QUESTION 5: Would you say that your yoga teaching has changed over time? If so, how?
You know when you are a young, new teacher, you follow your notes or a program or sequencing that you decide in advance. I think we all do that because it’s daunting when you begin. What a responsibility! Today, I teach very intuitively. I feel the room and adapt the class for them. It’s never about me.
My classes are always based on an idea. It could be the position of a foot or hand, or sometimes it’s an abstract idea that grows and clarifies itself during class. Of course I change courses and ideas swiftly if I see and feel that the idea I started with is inappropriate for the group. That ability only comes after years of experience and mistakes! It’s always about the students and not me.
Yes, it’s changed.
I draw on a wider movement repertoire than I did when I started teaching, although I would say I still teach vinyasa. I’m less interested in teaching crazy deep poses than I was when I was younger, but I teach sun salutations and recognizable yoga asanas. I like practicing those things and haven’t felt the need to completely reinvent the content of my yoga classes.
What has changed more is the way I teach. I was never a believer in strict notions about alignment, but I tend to focus even less on that than I used to. I’m more interested in proposing options and guiding students’ awareness so that they can feel what they’re doing and make choices for themselves.
QUESTION 6: What are the most noteworthy changes you have seen take place in the yoga world as a whole between the time you started practicing yoga and today?
Where do I start??
When I did my first TT in the early ‘80s, nobody was walking around with yoga mats! My mother was terrified I was joining a cult!
At that time, there were very few yoga teachers and they were the pioneers who traveled to distant places by ship and trains and hitchhiking to find their teachers. There was no internet and all the teachers were older because they had spent years studying and practicing with their guru. You really had to seek out teachers and trainings because there were so few.
Now, EVERYONE does yoga which is good and maybe not… Yoga has turned into a billion dollar business and we know that when that happens, something is lost.
For example, before the pandemic, I was teaching in a very prestigious gym. People would just wander into class because they had a free hour or because they wanted to sweat. I understand that that is also important. People are under a lot of stress, and after sitting in their office all day, people need to move. But sometimes the essence of yoga is lost in the shuffle.
Another change I’ve noticed is the role of Yoga Journal magazine. Yoga Journal certainly was a great source of information before the internet. It really had interesting and educational articles about the yoga world and teachers. It was a pretty serious magazine when it started and that continued for many years until they started looking like PEOPLE magazine.
Another difference I’ve noticed is that when I started yoga in the early ‘80s in Europe, there was no music in yoga classes. Around 1984, I took a class at the original Jivamukti on 2nd Avenue in downtown NYC, and that was the first time I heard music played in class. The music was eclectic: rock and roll, soul music, Indian music… I found it new and interesting and… LOUD!!
Music is very personal for me (and I imagine for everyone), and some of it was pleasing and some of it not so much… Later on, I went to other studios in the city like OM and they, too, were presenting every class with music.
Today, many people who come to yoga assume that all classes automatically include music and are surprised to find that a few teachers (myself included) have chosen to teach in silence. It’s good to have choices, I always say…
Lastly, too much of the yoga I see today on social media is gymnastics. Now I love watching gymnasts, but yoga is not only handstands on the beach. Don’t get me wrong – I learned drop backs and handstands on a beach myself! But as you know, there is so much more…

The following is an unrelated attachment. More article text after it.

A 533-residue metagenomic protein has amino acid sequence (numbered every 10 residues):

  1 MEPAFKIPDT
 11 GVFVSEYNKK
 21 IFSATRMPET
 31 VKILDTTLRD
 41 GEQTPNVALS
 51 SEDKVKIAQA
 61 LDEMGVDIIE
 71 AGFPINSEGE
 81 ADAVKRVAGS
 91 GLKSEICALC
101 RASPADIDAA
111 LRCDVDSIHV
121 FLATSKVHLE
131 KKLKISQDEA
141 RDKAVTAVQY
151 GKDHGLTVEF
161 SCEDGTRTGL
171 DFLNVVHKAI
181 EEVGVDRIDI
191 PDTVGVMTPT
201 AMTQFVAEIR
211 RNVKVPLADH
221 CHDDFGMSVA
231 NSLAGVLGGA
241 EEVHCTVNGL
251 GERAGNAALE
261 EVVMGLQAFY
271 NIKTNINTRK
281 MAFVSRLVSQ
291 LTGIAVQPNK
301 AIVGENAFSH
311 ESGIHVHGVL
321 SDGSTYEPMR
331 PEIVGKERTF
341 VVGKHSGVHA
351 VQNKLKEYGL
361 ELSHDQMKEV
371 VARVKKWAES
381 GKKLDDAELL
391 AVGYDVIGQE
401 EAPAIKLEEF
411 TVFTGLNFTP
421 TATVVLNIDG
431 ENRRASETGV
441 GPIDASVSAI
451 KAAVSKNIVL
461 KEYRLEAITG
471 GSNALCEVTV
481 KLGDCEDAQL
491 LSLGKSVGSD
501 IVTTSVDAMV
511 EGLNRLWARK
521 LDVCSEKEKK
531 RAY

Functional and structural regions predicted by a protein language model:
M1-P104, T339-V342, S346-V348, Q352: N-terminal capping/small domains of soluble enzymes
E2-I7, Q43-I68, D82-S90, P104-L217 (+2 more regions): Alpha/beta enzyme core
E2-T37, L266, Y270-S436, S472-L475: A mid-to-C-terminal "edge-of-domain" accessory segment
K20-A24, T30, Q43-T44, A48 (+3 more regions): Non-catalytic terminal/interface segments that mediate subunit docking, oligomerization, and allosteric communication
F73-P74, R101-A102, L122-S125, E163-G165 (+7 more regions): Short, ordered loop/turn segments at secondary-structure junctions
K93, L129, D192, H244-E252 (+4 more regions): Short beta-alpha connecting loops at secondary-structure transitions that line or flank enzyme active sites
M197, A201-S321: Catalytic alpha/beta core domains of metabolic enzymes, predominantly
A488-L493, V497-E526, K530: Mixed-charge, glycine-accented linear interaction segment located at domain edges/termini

Obviously, the rise of social media and online classes has changed the yoga world dramatically. When I first started teaching, there were a few yoga videos, but for the most part, you either practiced at home on your own or you took class with a teacher in person. Now there are far more opportunities to practice online, especially since Covid. That’s been great for my practice during the pandemic. It also creates new opportunities for teachers, and that’s a good thing, but I think practicing in person with a teacher is important too, so I hope we don’t lose that.
[Editor’s Note: In case you missed it, in July my collaborator Travis Pollen and I surveyed 659 yogis about their preferences for in-person and online yoga before, during, and after the pandemic. You can read that post here.]
There’s more skepticism about gurus and less tolerance for abusive behavior in the yoga world—a very good thing.
I also see more interest in teaching yoga in a way that’s based on science, rather than tradition. Even ten years ago, the yoga world was very insular. It was rare for yoga teachers to have any knowledge of research within the wider fields of biomechanics, exercise science, neurobiology, etc. That’s changing, which is also a good thing.
QUESTION 7: Do you think ageism exists in the yoga world? Have you personally experienced any examples of this?
Ageism… oh yes! I turn 74 later this month. I let my hair go silver 3 years ago.
I remember when I first moved back to NY after years of living abroad and I went to an audition for Equinox. All the teachers were in their 20’s and I was 50 then. I was sure I wouldn’t get a spot, but I did! I think they saw my teaching skills as a plus and I was hired!
I’ve also noticed that sometimes, especially in gyms, people would walk into class and see me and I could hear their minds saying, “What the hell can she teach me?”
I took it all in stride (one of the BEST parts of aging!) There were some who never came back, but many many did.
On the other hand, I know that I can inspire because I often hear from people, “I want to be like you when I’m older.” I like being an inspiration. It’s an honor.
I’m sure ageism exists in the yoga world, but I haven’t personally run into it. Maybe that’s because I’m a guy. I haven’t had issues finding work as a teacher as I get older, even though the majority of my students are younger. Maybe some people look at my gray hair and decide not to take class with me, but I think others see it as a sign of experience and knowledge.
Many students are surprised that I’m as old as I am (61). They sometimes say things like that they hope they’re as strong and mobile as I am when they’re my age. Hopefully, my example will encourage them to understand that if they practice intelligently, they can sustain a practice and can keep moving well throughout their lives.
Thank you to Diana & Joe for sharing about your experiences in the yoga world with us! Learn more from and connect with both of these inspiring yoga teachers here: